Anyone operating in the NFT space has a responsibility to question intent and create context for the most financially valuable and popular projects on the market.

Last November, alt-right cartoonist Stonetoss minted Flurks, a series of cartoons flashing the “OK” symbol—an IYKYK gesture used of internet neo-Nazis—and accessorized with MAGA hats and Confederate flags. After selling out in 22 minutes for almost 2 million USD, the collection was delisted on OpenSea and Rarible, and a marketing opportunity emerged. Popular crypto Youtube personality Ben Armstrong criticized the censorship, and Stonetoss identified a market ready to joke about George Floyd, rape, and trans lives. 

Anyone operating in the NFT space has a responsibility to question intent and create context for the most financially valuable and popular projects on the market. The NFT boom offers an opportunity to upset traditional hierarchies and strike it rich. Fascism has succeeded in the past by making similarly democratic promises, except the collective buy-in directly supported the usurpation of power by a dominant few. Even if BAYC’s NFTs aren’t directly inciting violence, they don’t exist in a vacuum. Intentional or not, BAYC’s use of simianization and other coded symbols used by the alt-right taps into a culture of prejudice. The blockchain offers exciting potential for creative practices, but it’s imperative we question the value systems that gain power and visibility in the field.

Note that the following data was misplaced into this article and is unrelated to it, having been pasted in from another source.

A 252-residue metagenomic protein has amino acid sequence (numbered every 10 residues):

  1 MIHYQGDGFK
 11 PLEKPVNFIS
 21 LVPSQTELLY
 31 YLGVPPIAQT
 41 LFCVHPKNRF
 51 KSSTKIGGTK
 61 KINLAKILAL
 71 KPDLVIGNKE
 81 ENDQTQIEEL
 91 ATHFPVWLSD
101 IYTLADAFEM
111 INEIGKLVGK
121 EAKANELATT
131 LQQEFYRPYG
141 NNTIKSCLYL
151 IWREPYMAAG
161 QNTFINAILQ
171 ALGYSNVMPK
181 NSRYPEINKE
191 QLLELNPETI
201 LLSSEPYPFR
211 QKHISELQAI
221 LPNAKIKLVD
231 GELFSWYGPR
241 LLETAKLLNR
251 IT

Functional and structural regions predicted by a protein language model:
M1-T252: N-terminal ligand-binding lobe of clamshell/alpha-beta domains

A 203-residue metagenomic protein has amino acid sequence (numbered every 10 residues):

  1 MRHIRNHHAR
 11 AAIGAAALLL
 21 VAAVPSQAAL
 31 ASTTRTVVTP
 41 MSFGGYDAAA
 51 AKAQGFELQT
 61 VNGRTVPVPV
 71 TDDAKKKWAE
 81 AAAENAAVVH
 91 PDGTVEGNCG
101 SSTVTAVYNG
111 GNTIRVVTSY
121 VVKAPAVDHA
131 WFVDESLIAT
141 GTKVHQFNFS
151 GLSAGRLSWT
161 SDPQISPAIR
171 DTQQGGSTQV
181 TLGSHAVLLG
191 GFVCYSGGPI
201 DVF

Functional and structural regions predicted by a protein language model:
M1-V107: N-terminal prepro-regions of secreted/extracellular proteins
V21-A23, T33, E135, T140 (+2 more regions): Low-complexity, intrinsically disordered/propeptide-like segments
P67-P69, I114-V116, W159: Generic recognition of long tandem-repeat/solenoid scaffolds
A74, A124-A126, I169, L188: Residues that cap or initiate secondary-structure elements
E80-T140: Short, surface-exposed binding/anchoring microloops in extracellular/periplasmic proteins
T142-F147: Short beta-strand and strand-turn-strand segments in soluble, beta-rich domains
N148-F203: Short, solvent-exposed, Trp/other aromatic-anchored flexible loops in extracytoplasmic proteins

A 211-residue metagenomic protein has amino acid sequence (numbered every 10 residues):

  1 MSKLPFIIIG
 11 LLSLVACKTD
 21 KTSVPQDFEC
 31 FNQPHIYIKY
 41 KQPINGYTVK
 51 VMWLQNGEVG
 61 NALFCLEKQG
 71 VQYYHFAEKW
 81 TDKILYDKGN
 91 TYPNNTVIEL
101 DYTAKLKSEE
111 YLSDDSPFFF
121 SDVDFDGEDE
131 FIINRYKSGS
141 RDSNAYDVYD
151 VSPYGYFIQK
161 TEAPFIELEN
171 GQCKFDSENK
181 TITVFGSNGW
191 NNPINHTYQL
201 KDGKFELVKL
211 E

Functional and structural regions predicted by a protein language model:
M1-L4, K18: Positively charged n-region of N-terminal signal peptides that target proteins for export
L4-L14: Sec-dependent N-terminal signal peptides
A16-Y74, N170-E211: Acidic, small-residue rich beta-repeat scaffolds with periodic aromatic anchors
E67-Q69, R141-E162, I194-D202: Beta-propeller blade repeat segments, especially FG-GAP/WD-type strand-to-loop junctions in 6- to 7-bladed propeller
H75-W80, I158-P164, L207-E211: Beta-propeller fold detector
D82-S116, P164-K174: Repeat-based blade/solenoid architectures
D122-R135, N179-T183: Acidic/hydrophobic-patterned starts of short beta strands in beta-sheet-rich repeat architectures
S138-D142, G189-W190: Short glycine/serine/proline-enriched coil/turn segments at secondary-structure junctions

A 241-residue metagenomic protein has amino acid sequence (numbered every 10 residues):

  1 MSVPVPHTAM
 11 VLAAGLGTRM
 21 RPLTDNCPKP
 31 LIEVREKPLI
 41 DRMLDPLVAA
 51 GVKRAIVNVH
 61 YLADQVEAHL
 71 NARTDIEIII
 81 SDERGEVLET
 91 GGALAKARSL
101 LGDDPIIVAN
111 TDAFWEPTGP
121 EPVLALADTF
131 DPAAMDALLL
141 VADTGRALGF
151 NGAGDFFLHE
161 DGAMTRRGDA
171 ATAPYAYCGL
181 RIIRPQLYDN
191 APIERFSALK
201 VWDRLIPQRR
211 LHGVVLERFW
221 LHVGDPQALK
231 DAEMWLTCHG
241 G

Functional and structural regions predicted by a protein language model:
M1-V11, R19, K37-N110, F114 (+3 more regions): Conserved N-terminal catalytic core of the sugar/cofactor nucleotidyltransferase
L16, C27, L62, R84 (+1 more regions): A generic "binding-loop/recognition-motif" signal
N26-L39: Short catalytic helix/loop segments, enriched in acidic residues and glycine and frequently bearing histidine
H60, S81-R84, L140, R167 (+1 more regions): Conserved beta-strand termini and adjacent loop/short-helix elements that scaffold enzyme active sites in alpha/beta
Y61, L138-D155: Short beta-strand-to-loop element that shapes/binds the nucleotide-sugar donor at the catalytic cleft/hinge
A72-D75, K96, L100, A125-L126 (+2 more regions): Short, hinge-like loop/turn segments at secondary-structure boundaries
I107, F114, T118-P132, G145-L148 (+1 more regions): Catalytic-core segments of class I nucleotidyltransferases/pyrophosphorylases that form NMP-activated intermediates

Mad Pinney is a writer, as well as the programs manager at POWRPLNT, and community manager at Artwrld.


Essays produced in a writing workshop hosted by Outland and Art Blocks offer new perspectives on art, code, and web3. The Generative Art Issue